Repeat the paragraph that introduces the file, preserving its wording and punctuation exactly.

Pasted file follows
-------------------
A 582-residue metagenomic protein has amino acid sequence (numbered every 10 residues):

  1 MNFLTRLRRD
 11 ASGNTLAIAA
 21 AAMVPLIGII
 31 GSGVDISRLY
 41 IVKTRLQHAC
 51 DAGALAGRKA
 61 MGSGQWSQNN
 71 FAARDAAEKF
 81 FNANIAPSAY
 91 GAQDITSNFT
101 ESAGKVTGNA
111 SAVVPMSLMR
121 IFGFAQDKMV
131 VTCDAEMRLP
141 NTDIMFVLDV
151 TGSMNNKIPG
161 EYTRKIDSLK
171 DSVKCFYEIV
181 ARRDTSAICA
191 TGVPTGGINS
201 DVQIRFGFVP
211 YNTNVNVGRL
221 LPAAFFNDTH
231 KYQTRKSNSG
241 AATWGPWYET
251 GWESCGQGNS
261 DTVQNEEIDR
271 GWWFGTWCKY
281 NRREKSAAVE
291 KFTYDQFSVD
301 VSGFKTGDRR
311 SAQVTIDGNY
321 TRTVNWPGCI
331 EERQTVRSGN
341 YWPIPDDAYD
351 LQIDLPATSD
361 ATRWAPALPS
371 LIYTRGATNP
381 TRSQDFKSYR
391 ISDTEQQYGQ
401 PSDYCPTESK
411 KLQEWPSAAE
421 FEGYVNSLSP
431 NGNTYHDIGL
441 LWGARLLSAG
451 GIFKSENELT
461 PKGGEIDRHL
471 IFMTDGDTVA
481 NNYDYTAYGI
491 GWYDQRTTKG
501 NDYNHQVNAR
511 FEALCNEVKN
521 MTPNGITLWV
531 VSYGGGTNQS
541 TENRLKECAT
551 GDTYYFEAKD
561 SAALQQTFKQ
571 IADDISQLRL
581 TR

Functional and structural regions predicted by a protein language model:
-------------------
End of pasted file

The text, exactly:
A 582-residue metagenomic protein has amino acid sequence (numbered every 10 residues):